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Get Media Literate Here!

During this week, MediaSmarts hosted its 9th annual Media Literacy Week. There were various opportunities for students to engage and talk about media literacy and how youth creates with multimedia. Some highlights include:

  • Facebook Canada, the Canadian Teacher’s Federation and MediaSmarts met with high school students from Greater Toronto Area to see what fantastic projects using social networking platforms were being developed and utilized. (See the new app created by one group from Manitoba!). Other teens from across Canada were taking part in the Encounters with Canada program that was live streaming this event.
  • Hands-on workshops were alkso offered and hosted by #FeedtheDeed, Facebook, Canada, Girls Learning Code, Mozilla, National Film Board of Canada and Twitter. Interested in hosting your own? Find out how you can take part here.
  • If you missed out on te events, have no fear since there are some available for online viewing. Check out the events calendar which is running all y.
  • Transforming K-12 Webinar with NAMLE where K-12 leaders and practitioners talk about how they are finding ways to integrate media literacy and youth media into teaching and learning in formal learning environments.
  • Learning from youth media organizations webinar where youth media organizations discuss their experiences engaging youth in media creation.
  • Manitoba students talk about the positive uses of social media to a local radio host.
 

Weekly Tech Tips and Tidings

tech tips2

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This week we have a variety of tips ranging from Google, media info, interactive chrome apps, and upcoming PD sessions (in and out of school division).

Google Apps for Education

 

Tech News from MediaSmarts

  • Beyond gaming, the VR boom is everywhere—from classrooms to therapy couches – Creators all over the world are looking beyond entertainment to adapting head-mounted displays for everything from psychotherapy, special-needs education, and space exploration to virtual luxury car test drives, virtual travel, and even VR movies.
  • Terror fight turns to Internet – The Canadian government says it’s looking for a way to stop terror groups and their followers from using the Internet to advance their cause as a debate emerges over how to fight threats to Canada while preserving civil liberties including free speech and privacy.
  • Your Next Psychologist May Prescribe a Video Game – A game developed by gaming tech experts and health researchers at the Center for BrainHealth at the University of Texas at Dallas simulates everyday experiences and social situations that are typically difficult for those with autism or anxiety disorders. And it’s just one example in a growing trend in which video games are forms of therapy.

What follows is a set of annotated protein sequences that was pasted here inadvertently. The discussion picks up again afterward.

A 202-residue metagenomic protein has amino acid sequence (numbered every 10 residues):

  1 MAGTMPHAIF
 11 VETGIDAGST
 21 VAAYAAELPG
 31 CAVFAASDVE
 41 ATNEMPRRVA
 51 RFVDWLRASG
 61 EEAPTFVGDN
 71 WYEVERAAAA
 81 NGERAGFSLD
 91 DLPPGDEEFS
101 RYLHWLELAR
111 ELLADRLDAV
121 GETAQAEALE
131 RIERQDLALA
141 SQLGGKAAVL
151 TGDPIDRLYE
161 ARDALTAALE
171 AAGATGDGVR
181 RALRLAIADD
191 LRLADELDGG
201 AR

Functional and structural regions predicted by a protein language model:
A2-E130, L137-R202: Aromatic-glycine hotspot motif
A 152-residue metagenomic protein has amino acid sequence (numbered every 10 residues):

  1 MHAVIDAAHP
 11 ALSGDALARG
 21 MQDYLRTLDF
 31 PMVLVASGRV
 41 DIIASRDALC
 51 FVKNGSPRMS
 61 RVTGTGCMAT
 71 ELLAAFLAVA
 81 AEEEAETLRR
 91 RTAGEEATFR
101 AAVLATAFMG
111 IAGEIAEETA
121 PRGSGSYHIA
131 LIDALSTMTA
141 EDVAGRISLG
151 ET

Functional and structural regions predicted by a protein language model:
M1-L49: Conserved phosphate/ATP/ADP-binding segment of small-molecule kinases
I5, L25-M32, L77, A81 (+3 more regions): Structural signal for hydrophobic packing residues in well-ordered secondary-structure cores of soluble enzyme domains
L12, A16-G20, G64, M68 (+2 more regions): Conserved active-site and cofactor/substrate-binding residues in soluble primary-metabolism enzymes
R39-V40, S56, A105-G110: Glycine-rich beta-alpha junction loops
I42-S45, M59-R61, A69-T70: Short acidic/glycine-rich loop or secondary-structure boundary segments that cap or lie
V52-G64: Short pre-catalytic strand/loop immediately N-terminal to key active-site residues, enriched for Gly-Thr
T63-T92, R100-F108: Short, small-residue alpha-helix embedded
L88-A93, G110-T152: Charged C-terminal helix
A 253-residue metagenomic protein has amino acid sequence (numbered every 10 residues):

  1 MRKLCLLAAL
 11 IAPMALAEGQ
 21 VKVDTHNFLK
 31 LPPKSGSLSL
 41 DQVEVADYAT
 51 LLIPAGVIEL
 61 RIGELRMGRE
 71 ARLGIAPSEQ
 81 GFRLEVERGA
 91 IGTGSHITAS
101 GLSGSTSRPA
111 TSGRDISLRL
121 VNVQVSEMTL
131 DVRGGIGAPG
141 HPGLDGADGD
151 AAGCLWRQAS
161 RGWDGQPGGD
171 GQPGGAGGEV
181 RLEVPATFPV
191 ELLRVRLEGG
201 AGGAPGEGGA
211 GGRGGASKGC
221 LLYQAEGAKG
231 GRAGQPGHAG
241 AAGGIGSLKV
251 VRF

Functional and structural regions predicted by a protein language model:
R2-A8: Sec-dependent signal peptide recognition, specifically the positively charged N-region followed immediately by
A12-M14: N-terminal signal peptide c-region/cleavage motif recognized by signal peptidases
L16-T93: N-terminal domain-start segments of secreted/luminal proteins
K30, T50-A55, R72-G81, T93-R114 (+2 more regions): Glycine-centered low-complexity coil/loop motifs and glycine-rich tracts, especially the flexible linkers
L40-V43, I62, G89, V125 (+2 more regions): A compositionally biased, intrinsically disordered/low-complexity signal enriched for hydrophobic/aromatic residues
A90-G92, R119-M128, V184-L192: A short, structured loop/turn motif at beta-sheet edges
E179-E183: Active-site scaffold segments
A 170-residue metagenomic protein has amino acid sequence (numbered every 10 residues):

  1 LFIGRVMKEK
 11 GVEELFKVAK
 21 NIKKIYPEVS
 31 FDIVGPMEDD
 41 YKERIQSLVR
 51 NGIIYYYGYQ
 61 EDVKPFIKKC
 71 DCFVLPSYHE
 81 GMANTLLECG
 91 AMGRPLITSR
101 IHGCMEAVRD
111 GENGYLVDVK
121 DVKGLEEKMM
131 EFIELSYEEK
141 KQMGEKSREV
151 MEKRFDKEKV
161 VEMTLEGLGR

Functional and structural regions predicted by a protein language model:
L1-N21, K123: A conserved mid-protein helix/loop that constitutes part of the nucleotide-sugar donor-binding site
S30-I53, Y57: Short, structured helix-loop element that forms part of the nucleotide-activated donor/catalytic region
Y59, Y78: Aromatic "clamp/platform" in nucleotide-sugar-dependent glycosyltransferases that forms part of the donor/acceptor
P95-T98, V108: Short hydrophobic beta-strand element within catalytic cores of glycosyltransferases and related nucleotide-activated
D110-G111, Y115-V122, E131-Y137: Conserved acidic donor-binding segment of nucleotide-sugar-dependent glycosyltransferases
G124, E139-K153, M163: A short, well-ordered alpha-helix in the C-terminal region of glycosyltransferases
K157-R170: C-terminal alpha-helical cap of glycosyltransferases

• Museums Morph Digitally – Museums are being redefined for a digital age. The transformation, museum officials say, promises to touch every aspect of what museums do, from how art and objects are presented and experienced to what is defined as art.
  • Anti-spam law targets software starting January – Canada’s controversial anti-spam law has already forced businesses to change how they communicate with consumers by email. Early next year, the law will also start targeting software makers.

 

Tech Tips and Tools

 

Discovery Education Tidbits

 

PD Opportunities – November

 

Weekly Tech Tips and Tidings

tech tip

Photo Credit: Matthew Clark Photography & Design via Compfight cc

 

This weeks shares are all about how to get your Google muscles working, read what national news is occurring with technology in life and learning, connect with some interesting trends with Discovery Education and check out a few cool tools to engage your diverse learners.

TechNews from MediaSmarts
Why Chicago is mandating coding education – Chicago Mayor Rahm Emanuel believes the language of the future is code writing — and he wants every kid in Chicago to be prepared.
This App Teaches Millennials About the World Before They Try to Change It – As much as selfies and student load debt, the drive to make a difference defines the Millennial generation. But 18-year old Patrick Finnegan is worried about his fellow millennials. “A lot of people my age talk about changing the world,” he says. “But they don’t know anything about it.”
Sensory marketing: the brands appealing to all five senses – From virtual holidays in Hawaii to plane food playlists, brands are using new technology to interact with consumers